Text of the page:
“RAPE, AGAIN?” How Adesuwa Omon Films It

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Vera (Obuseh Princess) goes to pick her drunk friend (Aiwansosa Itohan) from a party, but she arrives and her friend is not there. The event that take place after now is why you should see the film (Link below). This premise is one that would evoke several questions even in the mind of Vera. “Did her friend set her up?”, the filmmaker doesn’t work on this question to a psychological end, rather director Adesuwa Omon takes a more social stance.

Adesuwa Omon is a trained Theatre graduate of Dramatic Arts, Obafemi Awolowo University. She’s a film director, writer, actor and producer. Here, in conversation with ‘Chukwu Martin she talks about her first film ‘Grapes’ – a short film written by Tobi Daniels. Adesuwa Omon describes the kind of narratives she wants to tell as ‘silent stories’, stories that we often consciously or unconsciously let sleep under the rug. It is pure ignorance.

The short film not only attempts to evoke emotions or horrible past experiences for many victims, but lends a voice to critique the society; one that is very much morally ignorant.

This is your first film. What inspired the story? Looks like one based off a true event.

Yes it is, but inspired by a series of true events.

Tell me more about your process in putting it all together, from the story idea to pre-production choices.  

Okay so I am super passionate about women’s rights with a focus on sexual and gender based violence. So I find myself drawn to these women and the stories they tell. For my first film I wanted to express something I was really passionate about, hence the story. The next thing was to come up with a story that unify and embody these experiences in 10-15mins. It took me a while with the help of some persons to move my vague story idea into a single plot line and finally to the screenplay. I and Tobi Daniels (the script writer) are both great lovers of poetry and word play. You will find this evident in the feel and title of the film.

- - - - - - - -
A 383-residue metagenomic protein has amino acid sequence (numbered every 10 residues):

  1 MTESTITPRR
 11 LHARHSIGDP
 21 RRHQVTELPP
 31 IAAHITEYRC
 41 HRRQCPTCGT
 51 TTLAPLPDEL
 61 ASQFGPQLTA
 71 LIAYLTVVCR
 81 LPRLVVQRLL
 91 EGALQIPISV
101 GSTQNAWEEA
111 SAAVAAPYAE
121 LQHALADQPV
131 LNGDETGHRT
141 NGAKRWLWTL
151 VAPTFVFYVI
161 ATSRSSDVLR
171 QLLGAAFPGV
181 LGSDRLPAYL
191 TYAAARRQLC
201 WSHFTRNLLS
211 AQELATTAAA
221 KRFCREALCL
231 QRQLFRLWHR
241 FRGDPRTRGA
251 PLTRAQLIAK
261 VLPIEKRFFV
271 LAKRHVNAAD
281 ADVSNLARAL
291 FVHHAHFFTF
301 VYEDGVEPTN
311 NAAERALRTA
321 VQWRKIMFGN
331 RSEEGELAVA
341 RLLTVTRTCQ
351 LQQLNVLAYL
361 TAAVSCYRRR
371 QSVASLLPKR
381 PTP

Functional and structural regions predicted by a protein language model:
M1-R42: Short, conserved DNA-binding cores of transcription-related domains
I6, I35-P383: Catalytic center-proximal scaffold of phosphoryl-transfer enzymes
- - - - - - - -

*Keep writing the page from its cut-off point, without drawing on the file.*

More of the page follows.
For casting, I didn’t have a lot of extra thought put in. Most of the time the story sold itself to the actors

Tobi Daniel is a beautiful wordsmith. So why “Grapes”? Grape is a healthy fruit.

Yeah it is, until it gets sour. Initially we were working with the tag line “sour wine” until I chose to lose it in post. But basically the grape fruit is most commonly used in wine, juice production. But the value on this fruit is attached to how sweet, healthy and pleasant they can be.

In the case of our character ( a representation of both male and female victims) life from there on really isn’t so beautiful anymore. What they become are a bunch of walking “sour grapes” made bitter from their experiences.

I can relate to that and so do many others. Reviews have been positive. People have commented how relatable the characters experience is. What has been the most heart breaking, heart rendering personal review you’ve gotten so far.

It has to be from a lady whose friend was raped by six guys. They didn’t believe her. The girl ended up taking her own life. It’s sad that this is the reality for a lot of victims who resolve to take their life.

It really is a sad reality. Do you think film; especially from this clime has been able do well in tackling rapes stories. What do you think is the effect or ultimate aim of making films like this?

I’d say awareness, sympathy, sensitivity, outrage and ultimately actions. It’s hard to sympathize when you don’t understand their reality. It’s hard to effect change when you have no idea what you are going to change. “Rape again” I got this statement from one of the people that saw the film. It so happens that many films have a case of  rape, but most of the time they use rape as a plot filler, just on the top before they get to wherever it is they’re going with their story.

Off my head, I can’t think of any Nigerian mainstream film I’ve seen that actually tackles first-hand the vice that is sexual based violence. I believe in putting the ugliness right in your face, so you see it and you can’t unsee it.